Below is an analysis of a pair match (AKA Drag and Drop) question from the Computing Baseline (High level). This is the author’s view, using data from about 1,500 responses. The teacher’s view shows only the data from one assignment, but the principle is the same. You may need to click on the screenshots to see them full size.
It is very simple. Students have to drag four items into order. Like all good pair match, the wordage is kept short and concise, so we can be reasonably confident that this tests students’ understanding of the concept.
The analytics show the rate of selection of every possible pair. It’s easy to just see a lot of orange and imagine that the students are doing OK. Not so. Let’s look at just the top four pairs:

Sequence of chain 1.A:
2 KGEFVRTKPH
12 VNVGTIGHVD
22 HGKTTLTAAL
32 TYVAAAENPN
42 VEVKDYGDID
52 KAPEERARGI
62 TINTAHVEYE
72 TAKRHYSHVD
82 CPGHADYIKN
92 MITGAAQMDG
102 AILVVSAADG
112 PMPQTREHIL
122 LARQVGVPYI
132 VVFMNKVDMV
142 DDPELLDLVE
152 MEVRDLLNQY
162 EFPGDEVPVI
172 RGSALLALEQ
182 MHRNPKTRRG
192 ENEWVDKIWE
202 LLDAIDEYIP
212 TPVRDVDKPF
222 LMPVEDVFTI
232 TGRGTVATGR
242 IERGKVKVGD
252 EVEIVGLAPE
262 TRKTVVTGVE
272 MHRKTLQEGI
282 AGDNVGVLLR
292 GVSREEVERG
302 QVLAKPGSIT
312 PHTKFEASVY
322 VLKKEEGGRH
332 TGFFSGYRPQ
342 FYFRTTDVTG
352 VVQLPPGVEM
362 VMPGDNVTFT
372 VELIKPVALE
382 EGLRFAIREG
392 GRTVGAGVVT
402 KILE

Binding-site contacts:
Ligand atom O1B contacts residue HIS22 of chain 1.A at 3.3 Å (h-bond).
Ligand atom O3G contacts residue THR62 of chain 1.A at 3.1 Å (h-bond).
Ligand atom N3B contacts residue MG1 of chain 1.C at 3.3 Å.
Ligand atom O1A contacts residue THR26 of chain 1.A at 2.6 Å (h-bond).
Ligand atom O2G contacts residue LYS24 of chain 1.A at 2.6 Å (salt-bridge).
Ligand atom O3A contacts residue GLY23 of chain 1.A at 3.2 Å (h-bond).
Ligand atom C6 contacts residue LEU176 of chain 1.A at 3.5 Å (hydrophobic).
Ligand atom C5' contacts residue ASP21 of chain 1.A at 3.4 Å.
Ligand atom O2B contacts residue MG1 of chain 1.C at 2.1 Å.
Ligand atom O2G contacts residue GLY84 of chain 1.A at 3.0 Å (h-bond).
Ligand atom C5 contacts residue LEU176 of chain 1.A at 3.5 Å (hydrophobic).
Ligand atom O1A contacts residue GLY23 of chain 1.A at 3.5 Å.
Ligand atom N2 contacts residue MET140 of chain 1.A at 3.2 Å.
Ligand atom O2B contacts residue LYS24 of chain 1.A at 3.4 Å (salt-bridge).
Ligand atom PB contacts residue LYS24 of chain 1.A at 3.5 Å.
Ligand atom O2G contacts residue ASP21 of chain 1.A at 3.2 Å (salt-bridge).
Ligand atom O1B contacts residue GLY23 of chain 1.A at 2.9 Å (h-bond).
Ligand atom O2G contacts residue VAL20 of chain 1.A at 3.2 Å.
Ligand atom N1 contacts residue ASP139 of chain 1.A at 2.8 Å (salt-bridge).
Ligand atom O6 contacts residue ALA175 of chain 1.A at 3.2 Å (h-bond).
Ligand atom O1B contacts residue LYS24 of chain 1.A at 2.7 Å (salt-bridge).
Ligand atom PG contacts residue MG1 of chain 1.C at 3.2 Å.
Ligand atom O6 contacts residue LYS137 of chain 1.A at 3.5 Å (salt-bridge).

Think of this as just a single multiple-choice question: “Which is Step 4?” The correct answer is “Evaluation” and 58% of students got it right.
Is that good or bad? Well, 25% of randomly dragging-and-dropping monkeys would have selected “Evaluation” too. Half way between 25% and 100% is 62.5%, so if 62.5% of students had selected ‘Evaluation” then you could have concluded that half your students actually knew the answer, or could work it out. But here we have only got 58%, so in fact, fewer than half the students knew that the last step was ‘evaluation.
Now look at the four pairs of Step 3 and you can see that only 36% got it right. It’s a similar story for Steps 1 and 2.
It is pretty clear that if we look across the whole cohort, there is some dawning awareness that Evaluation is the end-point of the journey, but beyond that, they are pretty clueless.
The simple rule for Pair Match analysis is to initially treat each group of pairs as a single multiple-choice question. Only once you have done that should you synthesise this into an understanding of what is going on for the class.